One year after the initial examination, the restlessness had progressed to involve his legs. He described a discomfort in his lower extremities, similar to the upper extremity symptoms, that compelled him to move them. He reported that his symptoms occurred in the evening and disrupted his sleep.

    Ambulation reduced the symptoms. He was given clonazepam, which partially reduced his symptoms and improved his sleep but became less effective over time. Gabapentin gave partial relief. He was then prescribed ropinirole, which brought about major improvement in symptom relief and quality of sleep. His neurologic examination results have remained stable, with no evidence of neuropathy. Our patient's signs and symptoms and the previous report 6 suggest that the diagnosis of RLS should be considered in the differential diagnosis of patients with arm restlessness.

    The previously described case occurred in a man who had spastic paraparesis and lower extremity paresthesias due to a back injury. Our patient had subclinical polysomnographic evidence of periodic leg movements on examination for arm restlessness, 1 year before he developed typical RLS. He had no other neurologic abnormalities. Arm restlessness occurs in up to It is rarely reported as an initial symptom.

    A few points require further discussion. First, periodic limb movements occur with greater prevalence in older individuals. Although amiodarone may be associated with neurologic symptoms, restless legs are uncommon, 9 and restless arms have not been reported, to our knowledge. Our patient had been taking amiodarone at a stable dose without symptoms for many years.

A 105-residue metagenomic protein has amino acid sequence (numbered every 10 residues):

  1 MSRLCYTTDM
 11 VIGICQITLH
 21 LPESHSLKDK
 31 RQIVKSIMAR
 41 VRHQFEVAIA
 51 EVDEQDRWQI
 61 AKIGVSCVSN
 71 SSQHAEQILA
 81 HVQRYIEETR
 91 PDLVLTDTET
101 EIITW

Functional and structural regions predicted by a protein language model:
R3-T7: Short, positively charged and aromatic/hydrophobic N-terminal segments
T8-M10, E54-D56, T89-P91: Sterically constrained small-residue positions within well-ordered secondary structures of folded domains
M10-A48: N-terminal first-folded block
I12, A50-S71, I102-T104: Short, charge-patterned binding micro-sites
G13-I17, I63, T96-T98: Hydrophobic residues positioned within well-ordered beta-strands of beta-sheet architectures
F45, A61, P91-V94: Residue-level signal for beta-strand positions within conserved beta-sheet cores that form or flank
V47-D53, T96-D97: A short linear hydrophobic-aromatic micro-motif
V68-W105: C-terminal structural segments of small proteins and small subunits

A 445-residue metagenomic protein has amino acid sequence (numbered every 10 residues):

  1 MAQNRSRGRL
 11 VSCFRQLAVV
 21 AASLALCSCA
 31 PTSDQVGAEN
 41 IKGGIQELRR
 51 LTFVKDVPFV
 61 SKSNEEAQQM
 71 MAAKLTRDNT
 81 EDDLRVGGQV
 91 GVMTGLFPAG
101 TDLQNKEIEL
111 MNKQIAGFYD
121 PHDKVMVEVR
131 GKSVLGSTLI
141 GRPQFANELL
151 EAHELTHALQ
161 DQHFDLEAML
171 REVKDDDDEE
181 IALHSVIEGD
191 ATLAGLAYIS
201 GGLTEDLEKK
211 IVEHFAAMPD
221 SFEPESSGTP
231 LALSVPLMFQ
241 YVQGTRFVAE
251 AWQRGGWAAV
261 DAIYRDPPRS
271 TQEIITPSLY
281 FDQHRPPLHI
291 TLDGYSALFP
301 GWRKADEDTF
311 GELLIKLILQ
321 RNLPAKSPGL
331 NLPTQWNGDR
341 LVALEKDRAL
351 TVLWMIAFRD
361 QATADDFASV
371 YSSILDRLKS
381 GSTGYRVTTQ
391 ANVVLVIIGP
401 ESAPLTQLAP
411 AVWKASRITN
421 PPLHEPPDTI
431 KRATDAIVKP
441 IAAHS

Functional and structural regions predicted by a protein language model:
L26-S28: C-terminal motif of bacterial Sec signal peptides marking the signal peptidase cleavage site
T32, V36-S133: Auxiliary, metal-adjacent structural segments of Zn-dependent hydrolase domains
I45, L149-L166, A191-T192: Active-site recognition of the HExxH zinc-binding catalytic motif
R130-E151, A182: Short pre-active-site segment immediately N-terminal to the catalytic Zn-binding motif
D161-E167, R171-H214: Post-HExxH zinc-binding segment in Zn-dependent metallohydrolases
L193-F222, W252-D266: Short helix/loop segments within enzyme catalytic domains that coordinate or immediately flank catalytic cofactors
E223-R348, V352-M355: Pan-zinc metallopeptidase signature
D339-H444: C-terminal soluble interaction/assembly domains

The pathogenesis of RLS is not known. Compared with those with isolated leg restlessness, subjects with arm restlessness had more severe leg restlessness and worse sleep efficiency. No other differences between the groups with and without arm restlessness were found.

    Periodic arm movements have also been demonstrated in patients with RLS. The triggering mechanism is hypothesized to occur in an ill-defined supraspinal level.

    Deficiency or impaired processing of iron has also been demonstrated to be an important factor. Iron deficiency may be associated with a decrease in the synthesis of dopamine or D2 receptors, or impaired dopamine transport.

    To our knowledge, this is the first published case of RLS with arm restlessness as the initial symptom in a neurologically normal person. The clinical presentation of this patient and the frequent involvement of the upper extremities suggest that RLS should be considered whenever patients have upper extremity symptoms meeting the diagnostic criteria for RLS.

    Corresponding author and reprints: Study concept and design Dr Freedom ; acquisition of data Drs Freedom and Merchut ; analysis and interpretation of data Dr Freedom ; drafting of the manuscript Dr Freedom ; critical revision of the manuscript for important intellectual content Drs Freedom and Merchut ; administrative, technical, and material support Drs Freedom and Merchut.

    Freedom T, Merchut MP. Privacy Policy Terms of Use. Back to top Article Information. Am J Med Sci. Sign in to access your subscriptions Sign in to your personal account. Create a free personal account to download free article PDFs, sign up for alerts, and more. Purchase access Subscribe to the journal.

    Arm Restlessness as the Initial Symptom in Restless Legs Syndrome

    Jul 17, Sometimes, treating an underlying condition, such as iron deficiency, greatly relieves symptoms of restless legs syndrome. Correcting an iron. However, RLS has a genetic component and can be found in families where the onset of symptoms is. Restless legs syndrome (RLS) is a sleep disorder that causes an intense, often irresistible urge to move your legs, often accompanied by other sensations in the .

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    tepmometp

    Jul 17, Sometimes, treating an underlying condition, such as iron deficiency, greatly relieves symptoms of restless legs syndrome. Correcting an iron.